• by Maureen Hartung 29/09/2016 1:02:32 PM

    It's time, school funding-wise, to consider a new hybrid of fully-funded community schools, that combine the strengths of government/public and non-government/private schools. Why is Australia one of the few countries in the world that does not yet support community groups, e.g. teachers, establishing fully-funded community schools in response to an unmet local community need. This would offer genuine diversity of affordable schooling options, and ensure that students' differing educational needs could be catered for. The current funding model continues to use postcodes of families (SES) to determine need - despite Gonski recommending finding an alternative to the SES as an urgent next step. Most schools are being funded outside the current formula anyway, so that claims about the formula's efficacy are illusory. Inequities continue, e.g. our students receive half the funding subsidy of all our neighbouring schools, despite serving the same community and taking many students with additional needs (47%). If we're serious about cultivating the talents and strengths of every child so that they make a positive contribution to our community, we need targeted schooling diversity. Let's think outside the square (or triangle of government/Catholic/independent schooling), and explore new possibilities, e.g. hybrid community schools that are fully-funded and target an unmet community need. Want innovation? Then let's trial fully-funded community schools!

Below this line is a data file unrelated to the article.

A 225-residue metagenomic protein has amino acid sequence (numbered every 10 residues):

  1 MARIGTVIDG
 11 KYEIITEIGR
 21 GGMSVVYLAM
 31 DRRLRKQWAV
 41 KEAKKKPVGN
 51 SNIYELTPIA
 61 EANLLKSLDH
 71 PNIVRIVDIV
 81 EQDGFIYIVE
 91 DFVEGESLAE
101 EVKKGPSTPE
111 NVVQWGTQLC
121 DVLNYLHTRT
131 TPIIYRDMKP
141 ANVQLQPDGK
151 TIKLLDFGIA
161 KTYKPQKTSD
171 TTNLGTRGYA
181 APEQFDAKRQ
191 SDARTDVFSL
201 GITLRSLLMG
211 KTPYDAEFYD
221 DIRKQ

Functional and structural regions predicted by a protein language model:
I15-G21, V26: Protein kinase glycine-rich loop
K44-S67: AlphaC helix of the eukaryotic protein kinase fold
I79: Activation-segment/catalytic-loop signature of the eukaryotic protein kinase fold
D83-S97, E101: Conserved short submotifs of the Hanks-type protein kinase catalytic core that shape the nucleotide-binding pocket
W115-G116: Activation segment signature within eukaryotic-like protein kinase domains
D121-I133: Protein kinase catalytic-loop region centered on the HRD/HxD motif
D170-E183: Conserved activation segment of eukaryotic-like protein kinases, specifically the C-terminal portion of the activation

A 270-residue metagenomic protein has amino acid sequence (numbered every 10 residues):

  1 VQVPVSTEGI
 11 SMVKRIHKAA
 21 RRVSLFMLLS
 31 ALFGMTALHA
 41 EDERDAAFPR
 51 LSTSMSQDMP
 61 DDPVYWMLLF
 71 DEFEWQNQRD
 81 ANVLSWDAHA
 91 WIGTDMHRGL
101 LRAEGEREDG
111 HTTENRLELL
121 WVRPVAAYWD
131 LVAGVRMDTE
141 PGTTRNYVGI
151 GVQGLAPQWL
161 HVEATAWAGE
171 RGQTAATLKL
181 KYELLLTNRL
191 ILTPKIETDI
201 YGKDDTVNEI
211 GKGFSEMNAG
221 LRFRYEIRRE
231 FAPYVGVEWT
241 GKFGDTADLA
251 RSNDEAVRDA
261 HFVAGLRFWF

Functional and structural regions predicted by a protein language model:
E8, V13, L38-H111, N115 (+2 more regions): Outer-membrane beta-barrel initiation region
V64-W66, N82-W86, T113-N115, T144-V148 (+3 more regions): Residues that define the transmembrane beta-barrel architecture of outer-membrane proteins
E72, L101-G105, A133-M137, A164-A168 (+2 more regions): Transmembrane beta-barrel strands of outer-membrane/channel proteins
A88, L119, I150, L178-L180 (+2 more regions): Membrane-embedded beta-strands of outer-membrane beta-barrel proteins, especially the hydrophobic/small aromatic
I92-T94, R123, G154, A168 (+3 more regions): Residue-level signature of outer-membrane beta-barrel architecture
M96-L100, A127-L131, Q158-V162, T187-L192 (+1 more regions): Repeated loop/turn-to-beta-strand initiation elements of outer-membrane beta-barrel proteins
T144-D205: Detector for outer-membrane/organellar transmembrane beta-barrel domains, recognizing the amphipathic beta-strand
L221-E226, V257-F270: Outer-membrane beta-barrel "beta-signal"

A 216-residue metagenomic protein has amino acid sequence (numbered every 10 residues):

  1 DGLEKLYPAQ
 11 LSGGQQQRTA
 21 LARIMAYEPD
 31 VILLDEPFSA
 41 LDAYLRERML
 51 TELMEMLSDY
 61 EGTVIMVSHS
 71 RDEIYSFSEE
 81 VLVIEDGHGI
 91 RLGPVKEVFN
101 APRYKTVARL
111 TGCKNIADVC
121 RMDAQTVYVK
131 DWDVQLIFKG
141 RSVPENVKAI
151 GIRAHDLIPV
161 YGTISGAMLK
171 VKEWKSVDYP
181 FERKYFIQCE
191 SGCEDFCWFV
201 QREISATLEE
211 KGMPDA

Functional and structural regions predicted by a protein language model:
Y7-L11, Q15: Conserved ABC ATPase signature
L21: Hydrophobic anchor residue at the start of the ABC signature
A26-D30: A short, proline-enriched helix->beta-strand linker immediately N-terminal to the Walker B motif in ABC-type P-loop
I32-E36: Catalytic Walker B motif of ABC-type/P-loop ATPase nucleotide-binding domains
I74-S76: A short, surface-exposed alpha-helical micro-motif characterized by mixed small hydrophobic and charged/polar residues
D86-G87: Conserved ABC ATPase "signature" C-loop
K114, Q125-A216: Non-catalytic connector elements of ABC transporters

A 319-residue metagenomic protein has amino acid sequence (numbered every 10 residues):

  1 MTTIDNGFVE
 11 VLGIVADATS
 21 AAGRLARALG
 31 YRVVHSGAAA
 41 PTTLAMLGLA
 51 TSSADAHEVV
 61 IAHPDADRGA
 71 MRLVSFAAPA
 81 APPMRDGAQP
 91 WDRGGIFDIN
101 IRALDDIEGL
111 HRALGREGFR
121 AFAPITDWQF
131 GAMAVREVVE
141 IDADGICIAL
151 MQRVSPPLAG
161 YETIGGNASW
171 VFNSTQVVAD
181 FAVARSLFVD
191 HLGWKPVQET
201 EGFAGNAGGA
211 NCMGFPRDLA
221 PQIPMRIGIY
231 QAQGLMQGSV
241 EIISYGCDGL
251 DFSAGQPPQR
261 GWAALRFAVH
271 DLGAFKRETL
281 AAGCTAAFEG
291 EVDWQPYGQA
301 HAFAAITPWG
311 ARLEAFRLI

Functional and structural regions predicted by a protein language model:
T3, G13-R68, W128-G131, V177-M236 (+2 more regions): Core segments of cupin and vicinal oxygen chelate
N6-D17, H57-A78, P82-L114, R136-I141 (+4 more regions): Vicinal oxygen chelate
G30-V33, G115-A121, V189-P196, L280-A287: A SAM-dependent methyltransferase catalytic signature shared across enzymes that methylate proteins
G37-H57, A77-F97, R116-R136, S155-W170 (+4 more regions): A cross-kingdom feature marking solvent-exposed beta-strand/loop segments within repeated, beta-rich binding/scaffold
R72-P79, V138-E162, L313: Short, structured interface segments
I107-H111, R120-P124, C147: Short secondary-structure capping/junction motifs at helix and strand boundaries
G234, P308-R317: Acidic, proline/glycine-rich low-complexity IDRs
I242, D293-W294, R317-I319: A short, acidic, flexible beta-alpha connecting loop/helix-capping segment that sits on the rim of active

Maureen Hartung OAM
    Executive Director
    Blue Gum Community School

  • by Dr Michael Furtado 29/09/2016 10:45:03 PM

    The global machinery for fully-funded community schools already exists within every OECD country with the exception of Australia and the United States. Until Federation all Australian schools were denominational and funded on the basis of parental demand for their schools. As it is Catholic schools universally are set up at parental behest as the Church teaches that parents are the first educators. Indeed, the history of state schooling is a relatively recent product of the last century or so, prior to which the Church and other bodies were the major sponsors of schooling. As a result, all Catholic schools in all other equivalent OECD countries are fully funded alongside secular and other schools auspiced by philanthropic bodies with long histories of educational provision. Indeed, one of the major arguments for community schools is that they counteract remote and centralising impetuses in education instead of drawing parents and local communities into subsidiarist (or localised) school management practice in which they operate as partners with teachers. In NZ, for instance, all schools have parental management boards and, unsurprisingly, all Catholic schools are part of such a public (as opposed to private) provision. Australia should defund all high-fee independent schools, as obtains throughout the OECD, and bring all other schools into a more variegated, fee-free, open-access, community-oriented public sector that is localised and more in touch with a diversity of community values. This would enhance local accountability, improve results, offer parents a choice without having to pay for it and free up funding for disadvantaged kids.